In a Level 4 autonomous car , a vehicle's automated driving system performs all driving tasks and monitors the environment. While the driver has the option to control the vehicle, the human operator, in theory, does not need to pay attention in these circumstances.

Do you think owners of a Level 4 autonomous car, however, will feel safe as the vehicle does most of the work?

Would you feel safe?

In a Webinar titled Standardization for Automated-Vehicle Testing and Simulation, a reader had the following question for two automotive industry experts:

"What is the minimal level of autonomous vehicle (AV) safety? How safe is safe enough? Level 4 is a laudable goal, however, to date, no one has come up with a safe fully automated train system. New York subways, the Washington Metro, and Amtrak trains all operate in very controlled environments. Yet, to date, they have been unable to be fully automated. Do you really believe it is possible to create a Level 4 vehicle that is acceptable to the public and why?"

Read the edited responses below from Jamie Smith, Director of Transportation Research and Design at the automated test manufacturer National Instruments, and Jeffrey Wishart, Managing Engineer at the consulting firm Exponent.

Jeffrey Wishart, Exponent
Jeffrey Wishart, Exponent

Jeffrey Wishart: This is a big question facing the automated vehicle industry. The first one, "How safe is safe enough? — that’s one that we all need to answer.

Does your automated vehicle need to be as safe as a human driver? I would guess that people are more likely to be forgiving of a human mistake than they are going to be of an automated vehicle making a mistake, so the AV probably needs to be safer.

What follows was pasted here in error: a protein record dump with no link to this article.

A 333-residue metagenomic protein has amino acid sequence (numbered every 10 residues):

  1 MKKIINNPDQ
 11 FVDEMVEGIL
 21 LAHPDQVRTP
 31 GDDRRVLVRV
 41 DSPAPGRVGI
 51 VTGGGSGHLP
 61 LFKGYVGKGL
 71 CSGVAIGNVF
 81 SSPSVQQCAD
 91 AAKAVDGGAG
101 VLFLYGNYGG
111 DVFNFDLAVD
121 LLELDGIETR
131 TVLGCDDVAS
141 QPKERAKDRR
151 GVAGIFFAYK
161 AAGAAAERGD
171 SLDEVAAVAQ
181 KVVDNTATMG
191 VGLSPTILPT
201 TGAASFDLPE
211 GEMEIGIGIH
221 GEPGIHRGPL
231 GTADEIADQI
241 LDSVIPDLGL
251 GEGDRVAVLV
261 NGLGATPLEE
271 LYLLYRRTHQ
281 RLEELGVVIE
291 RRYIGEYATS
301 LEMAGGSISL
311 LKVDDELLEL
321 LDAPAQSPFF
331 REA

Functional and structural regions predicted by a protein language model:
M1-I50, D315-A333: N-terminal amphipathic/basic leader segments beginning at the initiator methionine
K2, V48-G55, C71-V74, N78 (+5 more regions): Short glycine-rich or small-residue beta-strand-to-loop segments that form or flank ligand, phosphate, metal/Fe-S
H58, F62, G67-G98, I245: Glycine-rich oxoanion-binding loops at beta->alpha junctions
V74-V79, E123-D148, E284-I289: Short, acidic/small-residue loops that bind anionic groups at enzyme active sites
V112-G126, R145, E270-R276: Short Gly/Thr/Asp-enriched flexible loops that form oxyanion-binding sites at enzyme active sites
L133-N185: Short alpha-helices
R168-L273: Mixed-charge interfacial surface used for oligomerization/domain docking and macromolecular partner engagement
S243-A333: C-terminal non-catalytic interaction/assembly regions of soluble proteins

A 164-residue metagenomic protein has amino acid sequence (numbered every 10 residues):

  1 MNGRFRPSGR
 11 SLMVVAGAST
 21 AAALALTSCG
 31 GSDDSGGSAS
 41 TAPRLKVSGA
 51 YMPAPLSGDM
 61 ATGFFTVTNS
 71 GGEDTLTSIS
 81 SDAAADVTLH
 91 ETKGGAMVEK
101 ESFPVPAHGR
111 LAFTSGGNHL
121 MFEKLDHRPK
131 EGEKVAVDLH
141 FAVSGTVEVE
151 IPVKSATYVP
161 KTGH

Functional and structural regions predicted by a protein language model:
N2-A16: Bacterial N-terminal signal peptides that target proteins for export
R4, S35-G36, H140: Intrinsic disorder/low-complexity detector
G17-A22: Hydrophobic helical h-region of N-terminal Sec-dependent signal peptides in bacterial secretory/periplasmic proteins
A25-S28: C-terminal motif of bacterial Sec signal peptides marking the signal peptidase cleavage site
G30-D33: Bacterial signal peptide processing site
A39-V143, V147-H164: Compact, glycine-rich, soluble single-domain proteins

But how much safer? Two times as safe? Ten times as safe? That’s going to require a large group of stakeholders, involving both the public and government entities coming together to make that decision. The answer may change over time, and it may be different in different parts around the world. I think it shouldn’t be a small number of people. It probably shouldn't be engineers. We need social scientists, people with lots of different perspectives, around the table to answer that question.

To the second question, I think what’s important to do is to create the performance standard and hope that will eventually result in a regulation. Then, you can see if the vehicle meets that standard, and maybe it should meet that standard before it gets deployed on public roads and commercialized.

You create the performance standard. You don’t need to say anything else necessarily on how things must be done, but you set a threshold above which the vehicles are safe to be on public roads, and below that, perhaps they aren’t.

Jamie Smith, National Instruments
Jamie Smith, NI

Jamie Smith: I want to go back to the question around the implementation of train systems that was submitted.

I have a high level of confidence that if a particular operator of a subway system such as the London Underground, or New York subway system, or Tokyo’s wonderful mass transit system could develop the business case to justify implementing that type of autonomous system, the technology is there to do it. But that's a wonderful point to raise, that that has yet to be done, and it’s a much simpler problem than the autonomous vehicle problem.

As we get into the Level 4 space, I have confidence that the automotive industry is going to get there. It was interesting to see what the folks attending this Webinar thought. They thought that we were at least about 10 years away from a Level 4 autonomous vehicle, [according to an audience survey presented earlier in the presentation], so that means kids in high school today should get their driver's license!

I think we’ll get there. The question is time: How long will it take for us to get vehicles on the road that we’re confident will safely get us from point A to point B?

What do you think? How long will it take before we get autonomous vehicles that make us feel safe? Share your questions and comments below.